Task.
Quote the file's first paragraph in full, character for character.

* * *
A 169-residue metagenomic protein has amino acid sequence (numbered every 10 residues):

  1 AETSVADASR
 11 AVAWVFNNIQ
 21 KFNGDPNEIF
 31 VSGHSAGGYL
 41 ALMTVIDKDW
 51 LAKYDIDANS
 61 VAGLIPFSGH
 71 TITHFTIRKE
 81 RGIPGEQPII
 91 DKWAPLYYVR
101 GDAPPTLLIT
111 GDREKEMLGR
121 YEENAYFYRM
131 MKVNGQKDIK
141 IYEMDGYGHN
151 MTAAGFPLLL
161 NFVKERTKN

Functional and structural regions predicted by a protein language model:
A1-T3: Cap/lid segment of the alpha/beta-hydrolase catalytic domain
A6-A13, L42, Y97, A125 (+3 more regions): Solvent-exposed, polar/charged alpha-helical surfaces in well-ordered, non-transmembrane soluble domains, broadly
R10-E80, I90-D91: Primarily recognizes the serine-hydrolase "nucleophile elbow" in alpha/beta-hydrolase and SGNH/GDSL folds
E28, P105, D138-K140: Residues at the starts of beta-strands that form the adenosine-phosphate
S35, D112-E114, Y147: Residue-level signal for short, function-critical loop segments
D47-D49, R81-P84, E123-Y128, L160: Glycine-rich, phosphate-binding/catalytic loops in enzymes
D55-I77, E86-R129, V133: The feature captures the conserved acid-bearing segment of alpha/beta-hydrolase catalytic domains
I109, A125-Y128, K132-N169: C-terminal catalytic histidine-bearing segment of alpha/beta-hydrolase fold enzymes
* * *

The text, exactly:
A 169-residue metagenomic protein has amino acid sequence (numbered every 10 residues):